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In most cases, borrowers whose homes have been foreclosed must go through a waiting period before a lender will approve them for a new mortgage. Waiting periods vary depending on the type of loan you’re seeking and whether there were extenuating circumstances related to the foreclosure.
The biggest hurdle a borrower must overcome is the damage a foreclosure does to a credit report, which can stay on a record for up to seven years.
However, with time and the right repair strategies, it’s possible to get a new mortgage and become a homeowner again.
How Foreclosure Impacts Your Credit
A foreclosure will seriously damage your credit score, reducing it by as much as 150 points or more. In many cases, a foreclosure also triggers other negative credit impacts associated with unpaid bills.
For example, missing a credit card payment for 30 to 90 days or more can reduce your FICO score by up to an additional 100-plus points or more. Also, the biggest drop in FICO scores occurs for those whose credit was previously unblemished.
FICO credit scores range from 300 to 850. Most mortgage lenders require at least a 620 to 660 score to qualify for a loan, and the higher your score, the more favorable the loan terms will be.
Foreclosures and late payments stay on your credit report for seven years. But their impacts start to lessen after two years in most cases. That’s why it is essential to be diligent and pay your bills promptly after foreclosure.
The terms won’t be all that favorable, but you may be able to qualify for a new mortgage if your FICO score rises to the low 600s within a couple of years. For example, some lenders may approve FHA loans with credit scores as low as 620 and possibly lower with a larger downpayment.
Unless you’re in a hurry to be a homeowner again, waiting for your score to recover before you apply for a new loan may make sense.
In cases where a foreclosure option is voluntary, consider pursuing a short sale or deed-in-lieu instead. Short-term credit impacts are still the same, but these are not as egregious and may provide a quicker path back to homeownership, depending on the lender.
How Long Do You Need to Wait?
Waiting periods differ for various kinds of loans after foreclosure.
The other big factor is if a borrower can prove extenuating circumstances that contributed to the foreclosure. For example, if a spouse died and they were the primary financial provider for a household, you went through a divorce or serious illness, a lender may take that into consideration.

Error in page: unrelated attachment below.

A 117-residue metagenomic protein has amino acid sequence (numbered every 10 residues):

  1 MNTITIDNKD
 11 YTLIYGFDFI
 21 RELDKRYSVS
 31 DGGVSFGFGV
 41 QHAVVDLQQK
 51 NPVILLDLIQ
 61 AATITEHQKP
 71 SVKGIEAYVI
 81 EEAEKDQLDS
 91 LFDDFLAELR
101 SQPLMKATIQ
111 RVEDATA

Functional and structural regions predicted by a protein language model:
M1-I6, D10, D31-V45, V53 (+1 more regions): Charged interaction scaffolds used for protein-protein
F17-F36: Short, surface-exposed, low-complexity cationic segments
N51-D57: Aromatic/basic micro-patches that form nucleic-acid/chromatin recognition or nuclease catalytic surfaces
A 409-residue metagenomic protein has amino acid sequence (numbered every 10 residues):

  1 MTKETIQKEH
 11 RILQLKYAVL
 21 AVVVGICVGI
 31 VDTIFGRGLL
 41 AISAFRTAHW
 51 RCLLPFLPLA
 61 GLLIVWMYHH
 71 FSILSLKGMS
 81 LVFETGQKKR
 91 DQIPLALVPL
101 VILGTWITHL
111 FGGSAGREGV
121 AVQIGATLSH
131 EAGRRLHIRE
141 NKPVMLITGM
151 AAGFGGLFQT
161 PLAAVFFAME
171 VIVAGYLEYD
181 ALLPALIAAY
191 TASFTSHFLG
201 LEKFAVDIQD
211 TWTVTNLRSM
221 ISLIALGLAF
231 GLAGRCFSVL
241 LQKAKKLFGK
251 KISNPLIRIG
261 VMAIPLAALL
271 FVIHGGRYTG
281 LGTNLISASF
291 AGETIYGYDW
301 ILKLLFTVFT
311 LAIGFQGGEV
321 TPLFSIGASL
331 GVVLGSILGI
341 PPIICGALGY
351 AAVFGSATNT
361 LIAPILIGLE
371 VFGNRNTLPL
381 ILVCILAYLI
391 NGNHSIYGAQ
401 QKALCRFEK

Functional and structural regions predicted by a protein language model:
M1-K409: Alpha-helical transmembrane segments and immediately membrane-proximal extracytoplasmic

However, when attempting to borrow for a new mortgage, you’ll still need to show that you’ve recovered from your extenuating circumstances and are a viable risk candidate for a new loan.
After a foreclosure, it can take you as long as seven years to get a conventional loan that mortgage market-makers such as Fannie Mae or Freddie Mac will buy. However, this can be shortened to as little as three years if extenuating circumstances led to foreclosure.
Conventional loans aren’t backed by the federal government and typically require a minimum 620 credit score and a 3% down payment to qualify. However, you might be required to put down more than the minimum if you qualify for the shortened waiting period due to extenuating circumstances.
The maximum loan-to-value (LTV) ratio allowed is 90%, which means you’ll need at least a 10% down payment.
You must wait three years to get a loan backed by the Federal Housing Administration (FHA). The waiting period begins when the foreclosure case ends, which usually coincides with the sale of the foreclosed home.
That waiting period may also be shortened if you prove extenuating circumstances beyond your control.
Home loans backed by the FHA require a 580 credit score and a minimum 3.5% down payment, but you may qualify with scores as low as 500 to 579 if you put at least 10% down.
For veterans and active duty military members, the Department of Veterans Affairs (VA) requires just two years between foreclosure and shopping for a new loan.
In most cases, there’s no down payment required, but lenders want to see a minimum 620 credit score.
You’ll get a home loan entitlement if you qualify for a VA loan. This is the maximum amount the VA guarantees it’ll pay the lender in case of default.
It’s possible for veterans to lose part of their entitlement in foreclosure but still have a portion to use going forward. In other cases, if a servicemember had a foreclosure on a VA loan to begin with, they may not be eligible for another one.
These loans are backed by the U.S. Department of Agriculture (USDA). This zero-down-payment program applies to rural homebuyers with low to moderate incomes and requires a 640 credit score for automatic approval.
USDA loans have a waiting period of three years to qualify if you have a foreclosure in your credit history.
Nonqualifying Mortgage Loans
These are also known as nonprime or non-qualified loans and don’t follow a set of rules established by the Consumer Financial Protection Bureau to protect borrowers. The upside is that you can probably get another mortgage loan immediately following foreclosure with different eligibility criteria than qualified mortgages.
However, these loans are riskier than others and are characterized by balloon payments, negative amortization, and high-interest rates and fees.
» MORE: See today’s refinance rates
Steps You Can Take During the Waiting Period
If you have plans to own a home again after your foreclosure, credit repair should be your top priority. You may have the urge to start shopping immediately for another mortgage, but in most cases, it’s better to put this off for a while. Any mortgage you qualify for early in the process will have higher interest rates and other unfavorable terms that could put you in a financial bind again.